I have two new posts up at Macmillan Dictionary Blog. The first, Starved with the cold, looks at how this expression (which has currency in Ireland) illustrates the phenomenon of semantic narrowing. This is where a word’s meaning narrows to a more specific domain:
Starve is descended from the Old English word steorfan, meaning die – without implicit reference to the means of death . . . . The story of starve illustrates a common semantic process – known as narrowing, restriction, or specialisation – whereby a word’s field of reference contracts. For example, accident used to mean any occurrence, before it took on the more restricted sense of something that happens by chance, then something unfortunate that happens by chance: happening to happenstance to mishap. (Sometimes the different senses exist in parallel.) In the 20th century, accident gained a still narrower meaning: a child whose conception was not planned.
Other words that have undergone narrowing include undertaker, deer, girl, affection, engine, science, and meat, all of which appear in the post.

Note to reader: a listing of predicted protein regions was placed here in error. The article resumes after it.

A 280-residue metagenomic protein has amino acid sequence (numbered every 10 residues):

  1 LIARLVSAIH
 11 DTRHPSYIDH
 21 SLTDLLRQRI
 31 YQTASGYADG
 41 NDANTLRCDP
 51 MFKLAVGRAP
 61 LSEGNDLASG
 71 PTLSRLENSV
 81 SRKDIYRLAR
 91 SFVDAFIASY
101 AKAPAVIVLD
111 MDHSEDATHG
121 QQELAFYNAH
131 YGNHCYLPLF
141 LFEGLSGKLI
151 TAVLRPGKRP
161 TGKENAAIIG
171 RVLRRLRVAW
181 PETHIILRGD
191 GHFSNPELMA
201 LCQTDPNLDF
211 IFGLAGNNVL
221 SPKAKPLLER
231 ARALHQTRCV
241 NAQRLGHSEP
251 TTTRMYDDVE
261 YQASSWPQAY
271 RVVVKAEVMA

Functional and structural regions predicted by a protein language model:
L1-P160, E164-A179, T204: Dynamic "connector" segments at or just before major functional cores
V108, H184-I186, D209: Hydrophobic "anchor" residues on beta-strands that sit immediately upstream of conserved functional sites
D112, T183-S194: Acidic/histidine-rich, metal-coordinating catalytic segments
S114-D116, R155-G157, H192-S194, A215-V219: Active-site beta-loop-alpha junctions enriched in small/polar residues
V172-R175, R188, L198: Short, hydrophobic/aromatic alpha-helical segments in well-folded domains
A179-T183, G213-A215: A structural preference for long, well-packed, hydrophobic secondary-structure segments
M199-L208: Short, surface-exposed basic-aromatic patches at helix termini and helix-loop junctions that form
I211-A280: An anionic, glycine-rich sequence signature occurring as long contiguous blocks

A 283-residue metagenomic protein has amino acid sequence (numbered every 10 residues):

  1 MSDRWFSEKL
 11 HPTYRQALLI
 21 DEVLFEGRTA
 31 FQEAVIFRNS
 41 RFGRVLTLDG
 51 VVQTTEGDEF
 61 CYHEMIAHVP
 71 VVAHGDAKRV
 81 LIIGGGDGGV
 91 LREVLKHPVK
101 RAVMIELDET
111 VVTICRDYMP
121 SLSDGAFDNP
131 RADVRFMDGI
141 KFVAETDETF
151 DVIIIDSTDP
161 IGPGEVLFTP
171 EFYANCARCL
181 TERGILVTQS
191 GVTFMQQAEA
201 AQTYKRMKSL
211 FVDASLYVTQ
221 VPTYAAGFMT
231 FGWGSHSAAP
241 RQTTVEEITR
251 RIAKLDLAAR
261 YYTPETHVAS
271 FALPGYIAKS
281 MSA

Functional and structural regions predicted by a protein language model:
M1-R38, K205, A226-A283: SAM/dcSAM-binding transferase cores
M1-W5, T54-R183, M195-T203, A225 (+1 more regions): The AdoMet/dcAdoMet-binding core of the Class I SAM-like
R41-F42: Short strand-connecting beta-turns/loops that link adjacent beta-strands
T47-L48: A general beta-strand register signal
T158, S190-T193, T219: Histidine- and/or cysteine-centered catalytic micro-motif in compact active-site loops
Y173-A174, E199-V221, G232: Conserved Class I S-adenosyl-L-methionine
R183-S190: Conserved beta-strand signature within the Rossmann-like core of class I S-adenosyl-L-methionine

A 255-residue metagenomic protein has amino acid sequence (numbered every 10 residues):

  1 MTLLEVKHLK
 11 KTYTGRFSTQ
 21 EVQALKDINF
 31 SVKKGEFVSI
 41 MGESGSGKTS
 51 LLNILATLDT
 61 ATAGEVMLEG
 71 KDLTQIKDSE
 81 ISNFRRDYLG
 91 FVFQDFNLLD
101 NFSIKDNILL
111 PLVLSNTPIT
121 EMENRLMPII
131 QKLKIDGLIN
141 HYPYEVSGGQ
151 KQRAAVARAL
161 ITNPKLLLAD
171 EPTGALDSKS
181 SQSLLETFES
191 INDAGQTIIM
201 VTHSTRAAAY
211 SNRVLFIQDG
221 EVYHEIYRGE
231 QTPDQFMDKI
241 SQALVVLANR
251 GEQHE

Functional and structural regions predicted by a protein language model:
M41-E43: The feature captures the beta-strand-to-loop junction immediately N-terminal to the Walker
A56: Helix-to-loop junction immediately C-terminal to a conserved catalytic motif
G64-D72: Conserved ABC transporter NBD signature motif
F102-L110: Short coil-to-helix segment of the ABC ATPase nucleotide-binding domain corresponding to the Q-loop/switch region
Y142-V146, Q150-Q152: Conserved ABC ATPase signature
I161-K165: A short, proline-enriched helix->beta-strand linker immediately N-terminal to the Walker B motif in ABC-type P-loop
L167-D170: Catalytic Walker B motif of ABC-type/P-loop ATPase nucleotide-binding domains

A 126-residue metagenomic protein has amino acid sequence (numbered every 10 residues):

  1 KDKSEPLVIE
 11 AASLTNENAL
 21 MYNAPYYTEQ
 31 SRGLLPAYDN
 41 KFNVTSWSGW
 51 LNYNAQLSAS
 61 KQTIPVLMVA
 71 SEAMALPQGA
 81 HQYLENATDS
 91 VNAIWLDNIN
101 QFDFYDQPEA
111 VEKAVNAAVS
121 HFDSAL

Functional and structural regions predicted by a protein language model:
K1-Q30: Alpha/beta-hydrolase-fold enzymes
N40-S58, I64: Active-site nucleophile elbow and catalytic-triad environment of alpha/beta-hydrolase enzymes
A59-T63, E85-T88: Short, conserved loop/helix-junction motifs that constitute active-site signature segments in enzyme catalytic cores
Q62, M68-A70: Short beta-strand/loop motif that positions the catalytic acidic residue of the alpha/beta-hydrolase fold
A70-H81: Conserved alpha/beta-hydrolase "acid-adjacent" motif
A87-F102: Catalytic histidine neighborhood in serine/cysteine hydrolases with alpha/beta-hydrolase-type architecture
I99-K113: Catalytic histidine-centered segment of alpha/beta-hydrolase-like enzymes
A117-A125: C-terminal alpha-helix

Is linguistic inflation insanely awesome? seems to have struck a chord, maybe because the practice is, well, unbelievably popular at the moment. Here’s an excerpt:
Inflation lies behind the popular use of such words as genius, epic, awesome, totally, and incredible. What they mean is often more modest than their traditional senses suggest: genius means clever, epic is impressive, incredible is surprising. Such is our need to imbue our words with force and significance, that we use hyperbole to entice people to pay attention . . . . Numbers offer a convenient way to observe the scale of this phenomenon. Take the phrase “give 110%”, which is common in sporting and business contexts. Once it became a cliché, people started feeling they had to give 200% or 1000% or even 10,000% . . .
Anthony Burgess thought inflation was a debasement of language, but I think his fears were a bit exaggerated. You can read the rest of the post to find out why, and to see some incredibly epic examples of linguistic inflation.
My older posts are in the Macmillan Dictionary Blog archive.